• Radiologists have been imaging the heart in motion for years, by both ultrasound and nuclear techniques. Ultrasound and MRI have assessed valvular abnormalities for quite some time, and radiologists are capable of evaluating the valve lesions that are detectable by CT. Myocardial imaging, including evaluation of wall motion, ventricular aneurysms, and pseudoaneurysms, has long been performed by radiologists.

  • 3Having imaged plaque, stenoses, aneurysms, and dissections throughout the vascular tree for decades, radiologists are well versed in the clinical significance of vascular abnormalities, including entities such as arteriovenous malformations and fistulae. In fact, radiologists pioneered both the ultrasound-guided compression technique and intravascular thrombin injection for occluding AV fistulae.

  • Cardiac CTA is primarily a CT vascular imaging technique, not an angiographic one. This gives an overwhelming advantage to radiologists, who have 25 years of CT imaging experience combined with conventional angiographic imaging experience.


Radiologists have performed vascular imaging in every part of the vascular system for 75 years. As Dowe states in the article, we are considered the experts in imaging atherosclerotic disease. Why is the heart different? The answer to that question is it's not. Cardiologists would have us believe that imaging the cardiovascular system requires a code for which only they have access. While the heart is clearly exquisitely important, its vessels follow the same imaging rules and demonstrate the same imaging characteristics as any other organ. All of the body's arteries contain the same intima, media, and adventitia, and all may demonstrate fibrous, fatty, and calcific plaque, stenoses, dissection, occlusion, and collateral flow.

I believe that what this argument is really about is the perceived loss of self-referred cardiac imaging business (exercise stress testing, nuclear imaging, and echocardiography) and coronary arteriography. This is why the American College of Cardiology so quickly formulated its credentialing criteria. It wanted cardiologists to be able to jump into an imaging modality with which they have virtually no experience or expertise.

The American College of Radiology has not seen a need to rewrite its credentialing standards, since it knows that radiologists don't need their foot in the door. We have been practicing CT imaging for three decades. As I recently said to a combined group of administrators and cardiologists who want to have exclusive imaging rights to cardiac CTA in my hospital, my group of 24 radiologists has over 350 combined years of CT and vascular imaging experience. We have interpreted approximately three million CT scans. The cardiologists at our hospital have zero CT experience and have yet to interpret a single scan. In legal parlance, this is referred to as res ipsa loquitor.

In general, cardiologists have precious little training or interest in radiation/imaging physics, radiation safety and protection, image production, reconstruction, image quality control, or postprocessing. They appear to ignore what lies at the heart of the imaging process. Since the beginning of our specialty, radiologists have realized the importance of radiation physics. Radiology residents spend four years learning the principles of physics and then apply them throughout their professional careers. Physics, with all of its ramifications, lies at the core of our discipline, and without understanding and applying its principles, there is no imaging!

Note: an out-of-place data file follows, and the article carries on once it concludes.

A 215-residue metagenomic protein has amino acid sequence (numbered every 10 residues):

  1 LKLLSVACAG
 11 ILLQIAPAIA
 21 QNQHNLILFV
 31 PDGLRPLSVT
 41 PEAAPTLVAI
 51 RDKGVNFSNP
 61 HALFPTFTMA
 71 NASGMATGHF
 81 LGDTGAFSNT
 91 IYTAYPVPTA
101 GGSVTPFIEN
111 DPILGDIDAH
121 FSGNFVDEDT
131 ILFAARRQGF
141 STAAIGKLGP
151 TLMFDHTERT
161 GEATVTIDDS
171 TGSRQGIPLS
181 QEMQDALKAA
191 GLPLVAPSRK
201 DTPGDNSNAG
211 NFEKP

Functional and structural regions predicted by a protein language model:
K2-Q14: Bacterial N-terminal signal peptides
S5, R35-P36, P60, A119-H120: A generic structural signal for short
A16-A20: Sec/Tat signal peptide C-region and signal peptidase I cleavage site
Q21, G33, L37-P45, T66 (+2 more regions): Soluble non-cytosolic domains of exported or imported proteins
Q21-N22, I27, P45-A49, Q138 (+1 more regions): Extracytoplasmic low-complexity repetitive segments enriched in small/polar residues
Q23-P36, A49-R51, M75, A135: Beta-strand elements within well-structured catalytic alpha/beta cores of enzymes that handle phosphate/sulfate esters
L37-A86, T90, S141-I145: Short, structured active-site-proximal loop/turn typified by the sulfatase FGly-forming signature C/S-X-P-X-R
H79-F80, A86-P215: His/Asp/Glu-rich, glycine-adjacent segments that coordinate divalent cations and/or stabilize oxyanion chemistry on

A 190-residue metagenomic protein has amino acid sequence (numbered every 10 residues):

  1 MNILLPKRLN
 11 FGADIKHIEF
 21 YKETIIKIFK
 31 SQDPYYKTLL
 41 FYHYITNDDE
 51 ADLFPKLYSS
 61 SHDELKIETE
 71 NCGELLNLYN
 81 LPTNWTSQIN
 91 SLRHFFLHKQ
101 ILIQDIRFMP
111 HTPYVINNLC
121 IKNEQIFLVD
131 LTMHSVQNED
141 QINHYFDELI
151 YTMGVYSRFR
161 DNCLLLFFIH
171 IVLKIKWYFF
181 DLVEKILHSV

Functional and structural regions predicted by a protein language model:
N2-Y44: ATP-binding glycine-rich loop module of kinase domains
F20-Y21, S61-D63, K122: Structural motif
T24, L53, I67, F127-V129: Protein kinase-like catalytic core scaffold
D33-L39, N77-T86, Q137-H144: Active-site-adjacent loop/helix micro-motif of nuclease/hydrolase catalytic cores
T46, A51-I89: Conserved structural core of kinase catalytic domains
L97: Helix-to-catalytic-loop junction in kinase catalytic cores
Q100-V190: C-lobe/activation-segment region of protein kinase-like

Perhaps the coup de grace to the cardiologists' argument for dominance in this arena is the fact that, by their own admission, they are ill prepared for and totally untrained in the CT evaluation of any noncardiac structures in the chest, chest wall, and upper abdomen. These include, but are not limited to, the lungs, pleural spaces, mediastinum, trachea, esophagus, hila, aorta, pulmonary artery, aortic arch branches, bony thorax, axilla, adrenals, kidneys, liver, and spleen.

Their answer is to have radiologists overread the noncardiac portions of the exams. Our response is simple. Why should a physician perform a study when he or she can't interpret the entire examination? Multiple studies have confirmed that up to 40% of cardiac CT examinations contain significant noncardiac findings. Radiologists can interpret the entire exam and make all of the significant observations and diagnoses.

Patients with low to moderate risk of coronary artery disease-the ideal candidates for coronary CTA-have a much higher likelihood of having a noncardiac abnormality as the cause of their symptoms. It is clear that the physician who can evaluate only the organ that is less likely to be the cause of the symptoms is not acting in the patient's best interests.

By asking radiologists to overread their studies, cardiologists once again underestimate our value, relegating us to the role of backup in the event of potential liability. I think cardiologists are finding that their radiological colleagues are becoming very reluctant to enter into such relationships.

As radiologists, we have always striven to provide the best possible diagnostic and therapeutic imaging care and service to our patients and referring physicians. We have seen many other physicians try to do what we have been specially trained to do. Unfortunately, the quality of care provided often reflected their lack of training and expertise. Radiologists are in a unique position to deliver high-quality cardiac CT imaging, because we can evaluate and integrate all of the vascular and nonascular components within the imaging field. We feel that our patients deserve to have an imaging study performed and interpreted by a medical imaging specialist.

Dr. Spira is a radiologist practicing in Ft. Lauderdale, FL.